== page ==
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But such mechanical contrivances were no more than calculators. They could only do arithmetic, and very clumsily at that. The first man to conceptualize a true computer, one that would be able to do math and much more, was an irascible 19th century English mathematician, named Charles Babbage. Incensed by the inaccuracies he found in the mathematical tables of his time, the ingenious Babbage (father of the speedometer, the cow-catcher for locomotives and the first reliable life-expectancy tables) turned his fertile brain to creating an automaton that could rapidly calculate long lists of functions like logarithms. The result was an intricate system of gears and cogs called the Difference Engine.

Babbage managed to build only a simple model because the craftsmen of the day were unable to machine the precise parts required by the contraption. But the temperamental genius soon had a bolder concept. He called it the Analytical Engine. Even more complex than its predecessor, it had all the essentials of a modern computer : a logic center, or what Babbage called ‘the mill’, which manipulated data according to certain rules ; a memory or ‘store’, for holding information ; a control unit for carrying out instructions ; and the means for getting data into and out of the machine. Most important of all, its operating procedures could be changed at will : the Analytical Engine was programmable.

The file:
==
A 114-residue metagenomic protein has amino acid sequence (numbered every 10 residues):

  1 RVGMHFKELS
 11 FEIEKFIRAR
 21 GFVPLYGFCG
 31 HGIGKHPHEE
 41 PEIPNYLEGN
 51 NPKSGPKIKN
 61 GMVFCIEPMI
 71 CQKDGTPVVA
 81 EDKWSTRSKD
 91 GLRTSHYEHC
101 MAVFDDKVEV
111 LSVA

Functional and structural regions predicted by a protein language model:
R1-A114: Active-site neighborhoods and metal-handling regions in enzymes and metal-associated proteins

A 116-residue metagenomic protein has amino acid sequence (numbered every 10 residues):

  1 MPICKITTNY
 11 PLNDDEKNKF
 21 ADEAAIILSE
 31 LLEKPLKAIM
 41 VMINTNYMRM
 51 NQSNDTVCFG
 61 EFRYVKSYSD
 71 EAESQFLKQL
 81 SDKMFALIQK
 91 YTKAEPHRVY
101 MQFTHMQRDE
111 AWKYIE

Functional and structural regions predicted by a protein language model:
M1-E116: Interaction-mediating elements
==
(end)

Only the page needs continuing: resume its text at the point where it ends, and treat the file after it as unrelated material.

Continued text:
Babbage worked obsessively on his machine for nearly 40 years. Presumably he was the first world’s computer ‘nerd’. Until his death in 1871, he ground out more and more sketches. The Analytical Engine became hopelessly complicated. It required thousands of individual wheels, levers, and belts, all working together in exquisite precision. Few people understood what he was doing, with the notable exception of Lord Byron’s beautiful and mathematically gifted daughter, Ada the Countess of Lovelace, who became Babbage’s confidante and public advocate. When the government cut off funds for the Analytical Engine, she and Babbage tried devising a betting system for recouping the money at the track. They lost thousands of pounds.